When I was in high school, I worked at a homeschooling curriculum supply store. Our shop was wall-to-wall with books, games, programs, software; basically every supply a person would need to educate a child at home from preschool to 12th grade. This was in small-town Mississippi, because of the specialized nature of the store, people would drive in from around Mississippi, Tennessee, and Arkansas to look at material. The thing that made it even better, was that I was homeschooled, I had field tested all this stuff and could make some real recommendations. This started a fascination with specialty shops.
Seeing that so many of these types of stores are open across the country, I can’t be the only person who likes to browse these kinds of shops. They hold a promise of having that special thing you are looking for. They hold a promise of having exactly what you need. And they do this, by making you believe that you don’t have what you need, or that you have needs you aren’t even aware of. This idea of not having what you need, of scarcity, is what drives commerce, but it’s a sneaky idea. It snakes its way into our hearts and whispers to us that we aren’t what someone needs, that somehow we aren’t enough.
In 1 Corinthians, Paul is writing to a church that is trying to figure out what they need. This congregation was a mess; they were acting out, fighting, and not caring about what they should be caring about. So they went looking to problem-solve, and write to Paul, the “specialty shop” of church issues. Surely he would have exactly what they need; he would have the special something to get them out of their mess.
But the funny thing is Paul doesn’t have that one special thing. He wrote back, “For in every way you have been enriched in God, in speech, in knowledge of every kind.” Paul continues, “You are not lacking in any spiritual gift as you wait for the revealing of Christ. God is faithful, by him you were called into the fellowship of his Son, Jesus Christ our Lord.” (Paraphrased from 1 Corinthians 1)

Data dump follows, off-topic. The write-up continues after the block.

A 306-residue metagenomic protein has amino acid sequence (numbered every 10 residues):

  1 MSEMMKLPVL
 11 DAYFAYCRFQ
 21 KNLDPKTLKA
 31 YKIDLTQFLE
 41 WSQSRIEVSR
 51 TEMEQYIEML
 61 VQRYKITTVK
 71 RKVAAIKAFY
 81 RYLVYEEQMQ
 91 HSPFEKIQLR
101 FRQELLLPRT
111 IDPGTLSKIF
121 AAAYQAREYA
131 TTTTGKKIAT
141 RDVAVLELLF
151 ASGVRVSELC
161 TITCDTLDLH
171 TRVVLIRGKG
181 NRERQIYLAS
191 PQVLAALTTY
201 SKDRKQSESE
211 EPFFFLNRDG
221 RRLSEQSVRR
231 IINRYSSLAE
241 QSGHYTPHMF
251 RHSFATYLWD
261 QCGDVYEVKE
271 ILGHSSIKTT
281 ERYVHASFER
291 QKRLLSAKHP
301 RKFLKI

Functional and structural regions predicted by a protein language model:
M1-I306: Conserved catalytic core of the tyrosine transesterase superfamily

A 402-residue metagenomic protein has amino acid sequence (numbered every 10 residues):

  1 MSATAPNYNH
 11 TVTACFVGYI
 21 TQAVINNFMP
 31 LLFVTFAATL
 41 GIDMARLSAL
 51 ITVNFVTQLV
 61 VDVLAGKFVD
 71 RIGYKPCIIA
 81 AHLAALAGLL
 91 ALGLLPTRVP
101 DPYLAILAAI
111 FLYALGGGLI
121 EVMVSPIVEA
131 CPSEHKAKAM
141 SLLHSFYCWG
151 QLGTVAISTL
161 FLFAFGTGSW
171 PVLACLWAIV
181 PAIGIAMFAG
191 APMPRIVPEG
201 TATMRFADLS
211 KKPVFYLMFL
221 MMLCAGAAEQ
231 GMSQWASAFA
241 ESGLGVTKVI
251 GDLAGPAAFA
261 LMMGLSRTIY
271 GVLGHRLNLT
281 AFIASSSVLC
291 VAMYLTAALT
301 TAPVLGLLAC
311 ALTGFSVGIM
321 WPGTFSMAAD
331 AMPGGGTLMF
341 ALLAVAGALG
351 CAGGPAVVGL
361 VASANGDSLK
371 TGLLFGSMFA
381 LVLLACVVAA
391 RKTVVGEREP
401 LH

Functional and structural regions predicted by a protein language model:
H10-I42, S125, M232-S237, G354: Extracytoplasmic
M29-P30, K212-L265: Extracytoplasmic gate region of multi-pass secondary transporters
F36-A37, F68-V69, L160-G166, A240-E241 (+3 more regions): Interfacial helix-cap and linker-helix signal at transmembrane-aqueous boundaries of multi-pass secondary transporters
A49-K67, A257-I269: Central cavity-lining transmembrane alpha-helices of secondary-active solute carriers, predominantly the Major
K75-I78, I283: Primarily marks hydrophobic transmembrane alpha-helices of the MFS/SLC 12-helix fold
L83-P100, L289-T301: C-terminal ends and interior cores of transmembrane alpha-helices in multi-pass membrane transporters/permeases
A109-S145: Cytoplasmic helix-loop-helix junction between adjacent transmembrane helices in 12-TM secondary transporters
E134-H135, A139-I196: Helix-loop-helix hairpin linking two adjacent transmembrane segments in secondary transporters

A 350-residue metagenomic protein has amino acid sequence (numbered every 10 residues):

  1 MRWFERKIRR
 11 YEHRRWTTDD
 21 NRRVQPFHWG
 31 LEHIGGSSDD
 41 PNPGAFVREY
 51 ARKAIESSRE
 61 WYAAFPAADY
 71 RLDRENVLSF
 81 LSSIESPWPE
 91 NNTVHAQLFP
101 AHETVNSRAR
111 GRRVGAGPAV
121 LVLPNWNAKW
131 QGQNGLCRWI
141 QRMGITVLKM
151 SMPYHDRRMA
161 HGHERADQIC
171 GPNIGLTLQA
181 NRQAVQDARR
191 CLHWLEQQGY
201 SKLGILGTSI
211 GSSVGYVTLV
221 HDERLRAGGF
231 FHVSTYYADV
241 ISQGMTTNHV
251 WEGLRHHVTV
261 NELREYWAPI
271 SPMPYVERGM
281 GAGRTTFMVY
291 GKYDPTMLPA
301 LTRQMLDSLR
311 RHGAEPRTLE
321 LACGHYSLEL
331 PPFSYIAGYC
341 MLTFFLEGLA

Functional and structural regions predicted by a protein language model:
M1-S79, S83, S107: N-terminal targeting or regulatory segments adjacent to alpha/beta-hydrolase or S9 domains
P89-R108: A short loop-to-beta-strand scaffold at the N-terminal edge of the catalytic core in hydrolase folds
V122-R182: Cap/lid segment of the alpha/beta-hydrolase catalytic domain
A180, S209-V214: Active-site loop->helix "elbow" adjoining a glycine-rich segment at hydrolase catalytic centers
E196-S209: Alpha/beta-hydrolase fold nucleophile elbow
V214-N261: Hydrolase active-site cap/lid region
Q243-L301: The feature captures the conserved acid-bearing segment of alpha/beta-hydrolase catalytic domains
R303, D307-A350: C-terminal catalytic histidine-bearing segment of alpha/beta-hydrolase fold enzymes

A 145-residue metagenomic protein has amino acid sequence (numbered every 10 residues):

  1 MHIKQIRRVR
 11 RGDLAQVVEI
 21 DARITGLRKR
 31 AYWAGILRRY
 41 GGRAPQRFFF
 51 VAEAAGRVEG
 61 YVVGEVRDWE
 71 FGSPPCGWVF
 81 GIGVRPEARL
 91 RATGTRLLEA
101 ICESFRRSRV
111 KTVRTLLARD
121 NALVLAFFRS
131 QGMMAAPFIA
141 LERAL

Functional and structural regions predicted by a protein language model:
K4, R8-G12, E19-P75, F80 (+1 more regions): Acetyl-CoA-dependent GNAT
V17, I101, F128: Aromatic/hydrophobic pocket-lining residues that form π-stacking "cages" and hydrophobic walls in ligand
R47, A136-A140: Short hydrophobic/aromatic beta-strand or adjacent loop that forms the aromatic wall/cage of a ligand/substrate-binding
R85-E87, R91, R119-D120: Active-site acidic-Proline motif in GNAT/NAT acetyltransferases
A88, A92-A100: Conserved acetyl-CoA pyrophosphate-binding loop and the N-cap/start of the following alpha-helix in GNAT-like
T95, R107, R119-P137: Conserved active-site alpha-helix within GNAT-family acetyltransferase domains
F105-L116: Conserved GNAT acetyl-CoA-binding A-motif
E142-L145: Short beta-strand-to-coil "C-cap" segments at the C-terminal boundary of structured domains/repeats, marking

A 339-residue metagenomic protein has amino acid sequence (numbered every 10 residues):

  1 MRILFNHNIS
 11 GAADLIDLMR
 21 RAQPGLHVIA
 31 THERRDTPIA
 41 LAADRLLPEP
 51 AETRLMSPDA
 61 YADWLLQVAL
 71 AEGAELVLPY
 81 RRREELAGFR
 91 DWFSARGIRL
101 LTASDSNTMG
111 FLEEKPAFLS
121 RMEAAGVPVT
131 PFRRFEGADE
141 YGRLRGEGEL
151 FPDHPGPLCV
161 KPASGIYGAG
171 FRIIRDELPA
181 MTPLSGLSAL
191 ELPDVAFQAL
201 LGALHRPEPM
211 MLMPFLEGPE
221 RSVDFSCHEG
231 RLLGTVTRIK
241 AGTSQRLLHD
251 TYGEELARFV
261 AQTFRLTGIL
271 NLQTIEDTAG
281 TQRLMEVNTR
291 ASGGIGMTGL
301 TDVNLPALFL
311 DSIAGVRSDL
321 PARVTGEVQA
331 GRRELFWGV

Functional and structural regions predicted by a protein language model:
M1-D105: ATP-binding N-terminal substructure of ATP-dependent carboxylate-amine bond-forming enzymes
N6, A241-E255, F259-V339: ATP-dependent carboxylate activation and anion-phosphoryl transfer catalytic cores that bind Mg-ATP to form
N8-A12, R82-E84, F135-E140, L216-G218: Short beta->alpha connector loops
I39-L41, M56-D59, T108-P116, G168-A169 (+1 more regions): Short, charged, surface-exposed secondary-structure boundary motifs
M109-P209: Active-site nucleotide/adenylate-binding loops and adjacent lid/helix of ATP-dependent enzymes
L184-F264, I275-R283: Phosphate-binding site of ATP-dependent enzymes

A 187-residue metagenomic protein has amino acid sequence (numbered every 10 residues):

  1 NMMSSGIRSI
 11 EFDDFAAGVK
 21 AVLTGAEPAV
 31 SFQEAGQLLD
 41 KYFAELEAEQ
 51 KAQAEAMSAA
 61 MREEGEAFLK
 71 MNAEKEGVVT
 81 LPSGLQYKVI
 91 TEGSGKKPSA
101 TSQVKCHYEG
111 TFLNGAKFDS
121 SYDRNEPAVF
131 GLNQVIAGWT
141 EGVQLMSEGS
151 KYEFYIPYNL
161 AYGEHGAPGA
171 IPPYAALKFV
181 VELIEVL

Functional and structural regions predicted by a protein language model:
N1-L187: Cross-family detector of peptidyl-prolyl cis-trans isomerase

Often we are resistant to use our gifts as a church community because we don’t realize we have them. We read special books, or go to special conferences, or listen to special podcasts hoping to get that one thing we really need – that one thing that will help us be better people, be better followers of Christ.
But the thing is, we already have it. We were given the gift of the Holy Spirit in our baptisms. God hasn’t left us alone to figure it all out. God hasn’t been stingy with gifting people either. I look around my life and I see people who are great listeners, active servants, and compassionate workers for justice. I see people who have so many gifts to build the kingdom of God and don’t even realize it. Part of what we need to do is name the gifts we see in others. Sometimes others see things in us that we don’t see so clearly. The other part is that we need to cultivate trust in God, the ultimate giver.
A few months ago, I was at a conference (probably looking for that one “special thing”) and the speaker said that we have been given everything we need to do ministry, we only need to trust that we already have it. We already have what we need to build God’s kingdom on Earth. We don’t need to wait until we become better people, or go looking around specialty shops of spirituality. We are enough. May God, who is the ultimate giver of gifts, give us the will to use what we have.
-Amy Diller, pastor in residency